Many of you may have heard of Usenet but most probably never used it, especially if you were born after the 90’s. Usenet was created about 30 years ago and it started as a discussion network with a great variety of topics, anything from politics to weather. You can think of Usenet as the precursor of the widely known forums.
Nowadays that the Internet is widely used and offers a variety of communication tools other services exist such as torrents that are mostly used to download anything from software to movies etc. If we wanted to keep it very simple, just imagine Usenet as an alternative for torrents!! And if you think about the limitations to torrent websites due to court orders, especially in the UK, you may want to give it a try.
How Usenet works?
Usenet consists of three basic elements: Usenet servers, newsgroups & posts. Let’s see how each of these works and how they interact.
It can be seen as a gate that provides access to Usenet’s network. It is intended to store and keep for some time (this time differs between servers) the posts made by Usenet users in various newsgroups. Also, it maintains a list of all newsgroups & synchronizes the content with other servers worldwide.
They can be described as discussion areas that practically categorize posts in order to simplify the search of a specific topic. You can picture it like this; when you organize your personal files, you divide them usually by type, into various folders. That’s what newsgroups are all about when talking about posts. For instance, if you are interested in politics, you may want to visit the newsgroup ‘’alt.politics’’.
They enclose the specific content of each individual Usenet user. They are also known as articles. We can detect two different types of posts;
1.Text post; It is the simplest form of a Usenet post, it only contains text.
2.Binary post; It is the most popular, nowadays, it both contains text and files.
Note that files are incorporated into the text with the use of encoding algorithms.
Large files are divided into multiple posts, but you have nothing to worry about since the modern Usenet search engines such as Easynews and software are capable of finding and downloading them all at once.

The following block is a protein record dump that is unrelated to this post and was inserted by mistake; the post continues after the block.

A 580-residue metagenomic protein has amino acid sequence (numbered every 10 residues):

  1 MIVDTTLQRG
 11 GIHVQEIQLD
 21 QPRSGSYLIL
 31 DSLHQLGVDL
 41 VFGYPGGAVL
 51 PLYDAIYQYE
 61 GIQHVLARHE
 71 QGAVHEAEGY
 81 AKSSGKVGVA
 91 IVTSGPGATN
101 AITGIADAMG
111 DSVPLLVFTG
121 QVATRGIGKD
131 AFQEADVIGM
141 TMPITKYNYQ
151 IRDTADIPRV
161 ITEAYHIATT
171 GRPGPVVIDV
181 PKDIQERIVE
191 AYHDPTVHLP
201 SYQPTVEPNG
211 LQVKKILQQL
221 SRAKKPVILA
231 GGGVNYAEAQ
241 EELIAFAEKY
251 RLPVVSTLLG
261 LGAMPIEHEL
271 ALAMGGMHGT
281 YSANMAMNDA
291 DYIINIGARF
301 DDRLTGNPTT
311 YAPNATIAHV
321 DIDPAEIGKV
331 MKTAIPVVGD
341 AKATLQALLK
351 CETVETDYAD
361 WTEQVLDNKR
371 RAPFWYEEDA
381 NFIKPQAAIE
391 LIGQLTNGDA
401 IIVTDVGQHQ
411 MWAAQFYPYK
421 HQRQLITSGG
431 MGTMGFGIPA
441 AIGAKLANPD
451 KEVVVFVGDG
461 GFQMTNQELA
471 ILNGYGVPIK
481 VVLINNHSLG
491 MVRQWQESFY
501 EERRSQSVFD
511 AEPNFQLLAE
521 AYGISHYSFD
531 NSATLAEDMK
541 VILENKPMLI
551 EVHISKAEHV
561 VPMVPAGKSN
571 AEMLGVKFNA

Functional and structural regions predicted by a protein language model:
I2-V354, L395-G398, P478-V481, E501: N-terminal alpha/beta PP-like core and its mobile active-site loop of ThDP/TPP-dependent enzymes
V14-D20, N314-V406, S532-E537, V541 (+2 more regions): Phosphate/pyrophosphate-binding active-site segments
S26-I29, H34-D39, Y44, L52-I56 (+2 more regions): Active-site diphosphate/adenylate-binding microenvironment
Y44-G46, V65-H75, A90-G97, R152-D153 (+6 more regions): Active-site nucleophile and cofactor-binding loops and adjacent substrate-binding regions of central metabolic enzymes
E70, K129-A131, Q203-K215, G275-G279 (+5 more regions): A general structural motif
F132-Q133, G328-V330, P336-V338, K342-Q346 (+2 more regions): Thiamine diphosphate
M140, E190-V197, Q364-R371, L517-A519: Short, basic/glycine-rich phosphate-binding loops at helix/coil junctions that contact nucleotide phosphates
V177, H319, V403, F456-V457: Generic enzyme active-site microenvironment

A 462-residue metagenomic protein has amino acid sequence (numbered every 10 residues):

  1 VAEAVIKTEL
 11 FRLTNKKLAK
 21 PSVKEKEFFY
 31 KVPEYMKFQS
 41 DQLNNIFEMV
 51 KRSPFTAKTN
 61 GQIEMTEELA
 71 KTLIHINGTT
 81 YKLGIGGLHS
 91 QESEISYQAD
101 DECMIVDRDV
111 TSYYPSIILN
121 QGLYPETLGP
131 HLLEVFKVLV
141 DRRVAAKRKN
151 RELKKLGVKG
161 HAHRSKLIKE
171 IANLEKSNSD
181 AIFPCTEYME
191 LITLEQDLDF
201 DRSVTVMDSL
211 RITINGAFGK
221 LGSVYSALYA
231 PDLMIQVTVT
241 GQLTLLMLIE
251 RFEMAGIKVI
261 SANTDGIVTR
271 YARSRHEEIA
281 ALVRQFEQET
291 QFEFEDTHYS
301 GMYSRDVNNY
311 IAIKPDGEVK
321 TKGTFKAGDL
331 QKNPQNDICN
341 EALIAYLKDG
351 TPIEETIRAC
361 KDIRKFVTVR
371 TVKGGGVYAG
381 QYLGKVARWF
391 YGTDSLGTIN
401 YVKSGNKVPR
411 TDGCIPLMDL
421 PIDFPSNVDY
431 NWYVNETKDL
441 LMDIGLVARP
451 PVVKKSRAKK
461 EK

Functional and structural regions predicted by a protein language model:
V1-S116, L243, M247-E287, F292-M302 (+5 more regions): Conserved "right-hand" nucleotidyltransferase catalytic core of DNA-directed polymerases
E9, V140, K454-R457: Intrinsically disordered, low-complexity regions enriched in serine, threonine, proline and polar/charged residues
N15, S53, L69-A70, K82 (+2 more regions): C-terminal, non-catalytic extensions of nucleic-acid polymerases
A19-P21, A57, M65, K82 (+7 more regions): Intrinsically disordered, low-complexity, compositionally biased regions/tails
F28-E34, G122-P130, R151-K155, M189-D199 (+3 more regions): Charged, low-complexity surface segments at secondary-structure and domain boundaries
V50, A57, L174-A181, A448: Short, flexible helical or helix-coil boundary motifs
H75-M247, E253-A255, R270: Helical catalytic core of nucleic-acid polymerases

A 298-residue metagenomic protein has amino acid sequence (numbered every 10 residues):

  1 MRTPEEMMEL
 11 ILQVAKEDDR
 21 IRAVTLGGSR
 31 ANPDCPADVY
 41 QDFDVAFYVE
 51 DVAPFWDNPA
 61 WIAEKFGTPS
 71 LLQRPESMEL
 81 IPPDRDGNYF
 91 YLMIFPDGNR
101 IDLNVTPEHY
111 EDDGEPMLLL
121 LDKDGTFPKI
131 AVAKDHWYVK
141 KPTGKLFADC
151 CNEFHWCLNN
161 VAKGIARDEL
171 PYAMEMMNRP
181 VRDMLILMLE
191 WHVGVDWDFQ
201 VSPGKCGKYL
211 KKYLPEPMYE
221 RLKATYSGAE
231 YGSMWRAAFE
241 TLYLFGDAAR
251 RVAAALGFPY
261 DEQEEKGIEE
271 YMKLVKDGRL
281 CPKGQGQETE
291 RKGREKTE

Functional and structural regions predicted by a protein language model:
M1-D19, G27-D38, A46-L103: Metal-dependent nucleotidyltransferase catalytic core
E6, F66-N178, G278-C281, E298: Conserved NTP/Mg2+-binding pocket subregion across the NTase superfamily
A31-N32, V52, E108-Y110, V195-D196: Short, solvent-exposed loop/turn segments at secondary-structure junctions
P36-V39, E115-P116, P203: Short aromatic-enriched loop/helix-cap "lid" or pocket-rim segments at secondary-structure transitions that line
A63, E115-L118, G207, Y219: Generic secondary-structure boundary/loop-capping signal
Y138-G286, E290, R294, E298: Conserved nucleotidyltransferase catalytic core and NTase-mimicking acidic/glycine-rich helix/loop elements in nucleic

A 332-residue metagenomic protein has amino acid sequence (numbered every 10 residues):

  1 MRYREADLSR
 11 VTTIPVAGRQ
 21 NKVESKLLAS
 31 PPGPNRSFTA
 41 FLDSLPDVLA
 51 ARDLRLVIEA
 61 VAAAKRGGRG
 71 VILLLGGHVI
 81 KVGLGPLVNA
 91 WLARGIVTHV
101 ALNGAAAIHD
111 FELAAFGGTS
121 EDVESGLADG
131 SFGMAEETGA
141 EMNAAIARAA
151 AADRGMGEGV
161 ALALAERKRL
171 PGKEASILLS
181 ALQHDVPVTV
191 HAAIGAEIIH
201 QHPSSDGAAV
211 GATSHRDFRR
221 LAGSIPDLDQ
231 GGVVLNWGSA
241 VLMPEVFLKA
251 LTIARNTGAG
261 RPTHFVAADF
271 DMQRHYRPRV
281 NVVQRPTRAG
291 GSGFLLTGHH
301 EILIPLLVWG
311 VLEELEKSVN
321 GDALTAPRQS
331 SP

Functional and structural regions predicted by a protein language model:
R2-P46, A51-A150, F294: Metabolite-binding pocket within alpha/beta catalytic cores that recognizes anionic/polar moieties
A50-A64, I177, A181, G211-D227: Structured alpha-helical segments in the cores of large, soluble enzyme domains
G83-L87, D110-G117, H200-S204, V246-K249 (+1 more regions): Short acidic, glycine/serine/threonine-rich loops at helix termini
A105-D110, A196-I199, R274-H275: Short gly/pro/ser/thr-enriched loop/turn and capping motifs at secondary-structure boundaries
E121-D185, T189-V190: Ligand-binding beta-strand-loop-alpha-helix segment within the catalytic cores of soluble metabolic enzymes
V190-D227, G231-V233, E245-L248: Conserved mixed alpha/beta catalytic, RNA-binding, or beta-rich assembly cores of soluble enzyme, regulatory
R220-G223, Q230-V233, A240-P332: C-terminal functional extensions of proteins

How these elements are combined, making Usenet functional
Any individual, connected to one of the above mentioned servers, can create a post or file and place it to one or more newsgroups. This post can be read by any other user, as it is distributed between thousands of servers around the world, that both save and forward it. The direct consequence is that, since sent, the post cannot be deleted by anyone, its original author included! Moreover, even if a server has deleted a certain post due to the expiration of time storage, this post will remain ‘online’ on multiple other servers. The further consequence is that, practically, Usenet cannot be subjected to control or censorship!
The above mentioned lack of control leads to preservation of anything illegal uploaded there. In other words, Usenet provides you quick and direct access to what is called the “Deep Web”. You ought to be extra careful and thoughtful whilst using it.
While Usenet is accessible via your own ISP for “free” many of the binary newsgroups (ie; those that hold large files) are not indexed and so inaccessible. Usually, this includes newsgroups which are known to contain illegal files such as alt.binaries.dvd or others that infringe copyright. These days companies exist that store all the files from Usenet without censorship and while they don’t condone piracy or endorse it they are newsgroup neutral and so carry all groups.
ISP access to newsgroup files is often limited to 7 days worth of posts or less whereas some Usenet companies can store nearly 2500 days of posts.
Downloading from Usenet is often faster than torrents because you are downloading from a central server rather than a distributed network of individual users and so you may find the speed an advantage.
If you’re looking for a Usenet provider with good file retention (that is stores files for years) and is newsgroup neutral some good options are given below and will be a good place to start.
Image courtesy of mapichai at FreeDigitalPhotos.net